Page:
If you were to judge by the existing scholarship on the U.S. civil rights movement, you could be excused for thinking that not much of any interest haIf you were to judge by the existing scholarship on the U.S. civil rights movement, you could be excused for thinking that not much of any interest happened in Arkansas beyond the desegregation of Central High School in 1957. While that signature struggle is obviously well known, it is also true that the biggest swath of scholarship on the civil rights movement is focused on other places. That is a grand shame, because as important as the headline events in those places are, they still represent only the tip of the iceberg of the massive social change happening in the South in the 1960s. The great bulk of the iceberg – that which, so far, has remained largely under the surface – is the demanding and often perilous day-to-day work of committed activists and local people in lesser-known but equally challenging locales.
Until now, this important era in Arkansas and civil rights movement history has been woefully underexplored. But that is all about to change with the publication of Arsnick: The Student Nonviolent Coordinating Committee in Arkansas. This much-needed volume, a remarkable collection of academic articles, first-person accounts, and primary sources on the critical work undertaken by the activists of the Student Non-violent Coordinating Committee (SNCC) in Arkansas in the 1960s, is sure to become a milestone zero in scholarship on the civil rights movement in Arkansas, the point from which many future roads will emanate. It is hard to imagine that from this point onward any serious scholarship on movement history in Arkansas will not include early reference to this one-of-a-kind book.
Arsnick is as notable for the organization of its contents as it is for its subject matter, and the editors are to be commended for their especially well thought out approach to the material. Part I collects the (regrettably few) scholarly articles currently available on Arkansas SNCC all in one place. These provide a basic survey of notable names and events that serves as the background for the more detailed portrait of the era that emerges through the personal stories and recollections of participants in SNCC work in Arkansas, presented in Part II. For this reader, these individual narratives and interview transcripts are the high point of the book, providing a wonderfully multifaceted view of the history, as different details and perspectives on some significant actions – such as the risky attempt to desegregate a local McDonalds restaurant – and people – including a certain memorably-named FBI agent, Agent Smart – appear in multiple retellings. Lastly, following this section is an excellent compilation of primary-source materials in Part III, which illustrates events as they happened through contemporary field reports, personal correspondence, and local news articles.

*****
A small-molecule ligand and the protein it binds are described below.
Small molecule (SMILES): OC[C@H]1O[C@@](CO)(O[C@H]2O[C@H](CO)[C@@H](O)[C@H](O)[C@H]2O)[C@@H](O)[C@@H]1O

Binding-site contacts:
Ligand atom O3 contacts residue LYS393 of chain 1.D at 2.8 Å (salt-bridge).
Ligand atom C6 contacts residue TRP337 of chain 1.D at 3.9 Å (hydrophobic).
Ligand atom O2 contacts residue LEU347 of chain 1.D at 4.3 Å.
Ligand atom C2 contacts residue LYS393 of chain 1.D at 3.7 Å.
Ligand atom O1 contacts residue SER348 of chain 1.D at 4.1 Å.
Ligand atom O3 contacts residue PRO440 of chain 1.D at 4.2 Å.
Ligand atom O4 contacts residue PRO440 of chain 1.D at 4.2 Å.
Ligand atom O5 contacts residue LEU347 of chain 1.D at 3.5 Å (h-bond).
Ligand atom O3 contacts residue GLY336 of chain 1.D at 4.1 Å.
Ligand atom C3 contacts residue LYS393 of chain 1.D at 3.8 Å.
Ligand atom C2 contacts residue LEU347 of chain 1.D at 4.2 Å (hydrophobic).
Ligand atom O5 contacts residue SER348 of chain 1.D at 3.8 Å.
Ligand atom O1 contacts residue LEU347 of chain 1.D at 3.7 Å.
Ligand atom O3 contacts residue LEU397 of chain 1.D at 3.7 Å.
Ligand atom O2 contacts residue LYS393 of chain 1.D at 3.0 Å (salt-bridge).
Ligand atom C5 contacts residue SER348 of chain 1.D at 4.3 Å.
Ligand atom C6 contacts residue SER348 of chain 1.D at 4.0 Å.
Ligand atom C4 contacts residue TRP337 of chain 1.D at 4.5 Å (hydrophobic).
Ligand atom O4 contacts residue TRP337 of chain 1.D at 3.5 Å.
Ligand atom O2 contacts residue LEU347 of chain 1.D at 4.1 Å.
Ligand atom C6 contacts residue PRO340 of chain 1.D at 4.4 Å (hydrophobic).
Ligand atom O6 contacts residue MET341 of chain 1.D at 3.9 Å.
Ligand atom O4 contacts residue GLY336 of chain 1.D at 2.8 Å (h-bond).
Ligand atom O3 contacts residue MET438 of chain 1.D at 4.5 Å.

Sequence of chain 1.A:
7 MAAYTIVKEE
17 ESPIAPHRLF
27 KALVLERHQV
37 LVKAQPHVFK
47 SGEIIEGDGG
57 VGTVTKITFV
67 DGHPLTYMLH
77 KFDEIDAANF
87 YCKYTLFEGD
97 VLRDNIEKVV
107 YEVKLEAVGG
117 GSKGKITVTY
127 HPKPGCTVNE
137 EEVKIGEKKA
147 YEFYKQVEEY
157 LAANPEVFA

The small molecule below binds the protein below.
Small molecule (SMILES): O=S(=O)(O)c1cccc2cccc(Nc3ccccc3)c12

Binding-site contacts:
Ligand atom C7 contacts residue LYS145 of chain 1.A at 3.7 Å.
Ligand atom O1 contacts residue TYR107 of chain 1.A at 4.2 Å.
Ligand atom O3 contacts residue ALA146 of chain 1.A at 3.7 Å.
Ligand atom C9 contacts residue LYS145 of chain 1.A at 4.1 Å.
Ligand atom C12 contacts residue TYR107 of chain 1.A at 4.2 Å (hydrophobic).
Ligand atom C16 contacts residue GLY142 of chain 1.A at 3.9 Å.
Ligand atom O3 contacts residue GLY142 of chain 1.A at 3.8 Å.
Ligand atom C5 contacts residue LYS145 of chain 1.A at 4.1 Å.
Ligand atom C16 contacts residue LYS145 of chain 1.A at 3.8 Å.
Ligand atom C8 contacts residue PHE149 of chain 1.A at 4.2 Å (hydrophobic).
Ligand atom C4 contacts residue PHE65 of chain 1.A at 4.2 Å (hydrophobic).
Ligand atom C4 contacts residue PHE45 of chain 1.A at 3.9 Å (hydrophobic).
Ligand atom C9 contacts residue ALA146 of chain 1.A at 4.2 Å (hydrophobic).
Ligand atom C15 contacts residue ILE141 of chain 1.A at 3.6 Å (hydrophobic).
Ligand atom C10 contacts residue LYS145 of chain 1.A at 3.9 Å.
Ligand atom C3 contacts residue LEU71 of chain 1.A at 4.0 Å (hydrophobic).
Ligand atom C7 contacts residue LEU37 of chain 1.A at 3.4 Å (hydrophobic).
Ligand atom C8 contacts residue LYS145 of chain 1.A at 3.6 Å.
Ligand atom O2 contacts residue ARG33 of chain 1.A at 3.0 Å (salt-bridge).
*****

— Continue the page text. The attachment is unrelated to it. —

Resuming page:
In telling the story of SNCC in Arkansas, Arsnick’s focus is not limited to the student organizers, white and black, northern and southern, who came from outside Arkansas to advocate for change. It also tells the story of local leaders and ordinary people moved to action, people who, unlike many of the SNCC workers, would have to spend their lives among the whites they were confronting, and who had the audacity to step out of line and challenge the system at great risk to themselves and their families. While this focus reflects SNCC’s emphatically grassroots vision, it also speaks to the care taken by the book’s editors, who have not fallen into the easy (and, sadly, far too common) trap of framing the history of the civil rights movement as essentially one of a few influential leaders.
In short, Arsnick represents a meaningful step forward in Arkansas and movement history, and should inspire much new investigation and writing in the future. The primary sources used here indicate just how much more is there to be discovered in the available archives. And the personal narratives of movement participants capture vitally important perspectives. At the very least, the book ought serve as a timely reminder to historians that the recollections of these veterans themselves are a significant resource simply waiting to be explored.
One final note: Readers of Arsnick have access to a special additional resource. The book’s 2011 publication was celebrated with a symposium at the University of Arkansas at Little Rock, timed to coincide with the city’s commemoration of the first Freedom Riders bus to arrive in Little Rock on July 10, 1961. To our great good fortune, parts of this symposium were filmed by C-SPAN and are available for viewing on the C-SPAN website here (Panel 1) and here (Panel 2). These feature panel presentations by many of the book's contributors and participants of the movement in Arkansas. To see and hear them tell their own stories is a unique opportunity that should not be missed.